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Qatar releases two Norwegian journalists after detention

Qatari security forces detained two journalists working for Norway's state broadcaster whom Doha accused of trespassing on private property.
Norwegian journalists

Qatari has released two journalists from Norway who were arrested while reporting on poor working conditions for migrants building infrastructure for next year’s FIFA World Cup, their employer said Wednesday. 

Halvor Ekeland, a sports reporter for public broadcaster NRK, and Lokman Ghorbani, an NRK photographer, were in the small Gulf country to report on preparations for football’s biggest tournament. 

NRK reported that the pair were arrested outside their hotel and held for more than 30 hours. Qatari security forces reportedly confiscated their equipment and forced them to delete their footage.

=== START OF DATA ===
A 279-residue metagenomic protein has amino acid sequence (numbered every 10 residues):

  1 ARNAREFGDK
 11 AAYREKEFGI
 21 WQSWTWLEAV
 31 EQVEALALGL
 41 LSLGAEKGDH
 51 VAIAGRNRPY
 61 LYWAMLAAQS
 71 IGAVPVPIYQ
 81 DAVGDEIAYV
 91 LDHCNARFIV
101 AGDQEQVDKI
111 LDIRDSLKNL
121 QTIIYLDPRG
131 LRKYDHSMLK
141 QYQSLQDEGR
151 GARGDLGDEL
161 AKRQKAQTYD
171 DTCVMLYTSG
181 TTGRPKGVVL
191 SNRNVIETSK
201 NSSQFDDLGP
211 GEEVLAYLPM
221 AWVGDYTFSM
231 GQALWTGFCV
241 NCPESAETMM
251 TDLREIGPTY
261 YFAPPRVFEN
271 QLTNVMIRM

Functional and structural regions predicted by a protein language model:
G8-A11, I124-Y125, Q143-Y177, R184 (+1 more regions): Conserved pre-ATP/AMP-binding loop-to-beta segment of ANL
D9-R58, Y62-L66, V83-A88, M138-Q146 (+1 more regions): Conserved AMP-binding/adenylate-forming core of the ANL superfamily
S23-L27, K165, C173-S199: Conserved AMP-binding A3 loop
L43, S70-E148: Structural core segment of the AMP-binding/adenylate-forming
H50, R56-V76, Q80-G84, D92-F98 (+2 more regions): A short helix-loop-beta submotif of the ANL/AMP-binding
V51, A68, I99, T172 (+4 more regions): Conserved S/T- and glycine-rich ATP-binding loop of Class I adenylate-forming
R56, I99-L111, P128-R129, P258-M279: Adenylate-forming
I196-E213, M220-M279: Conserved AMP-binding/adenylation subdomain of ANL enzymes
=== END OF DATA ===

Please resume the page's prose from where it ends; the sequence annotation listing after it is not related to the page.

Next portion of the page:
Doha has faced criticism over its treatment of migrants, who comprise a majority of Qatar's population. Rights groups say countless stadium workers have died on the job due to poor labor conditions. Qatar has pushed back on the criticism and points to several landmark labor reforms the country has enacted since winning its bid in 2020 to host the World Cup. 

In a statement Wednesday, the Qatari government accused Ekeland and Ghorbani of trespassing on private property and filming without a permit.

“They were provided with all the filming permits they had requested prior to their arrival and were offered meetings with senior government and third-party officials,” the government communications office said. “These freedoms, however, do not override the application of common law, which the crew knowingly and wilfully violated.”

Norwegian Prime Minister Jonas Gahr Stoere called their arrest “unacceptable.”

“A free press is crucial in a functioning democracy,” he tweeted. “I am very happy that Halvor Ekeland and Lokman Ghorbani have now been released.”

The Norwegian foreign ministry summoned the Qatari ambassador in protest. Foreign Minister Anniken Huitfeldt told NRK that Ekeland and Ghorbani "were arrested while performing their duties as journalists.”

Reporters Without Borders ranks Qatar 128 out of 180 countries in its Press Freedom Index; Norway tops the list of having the world’s most free media.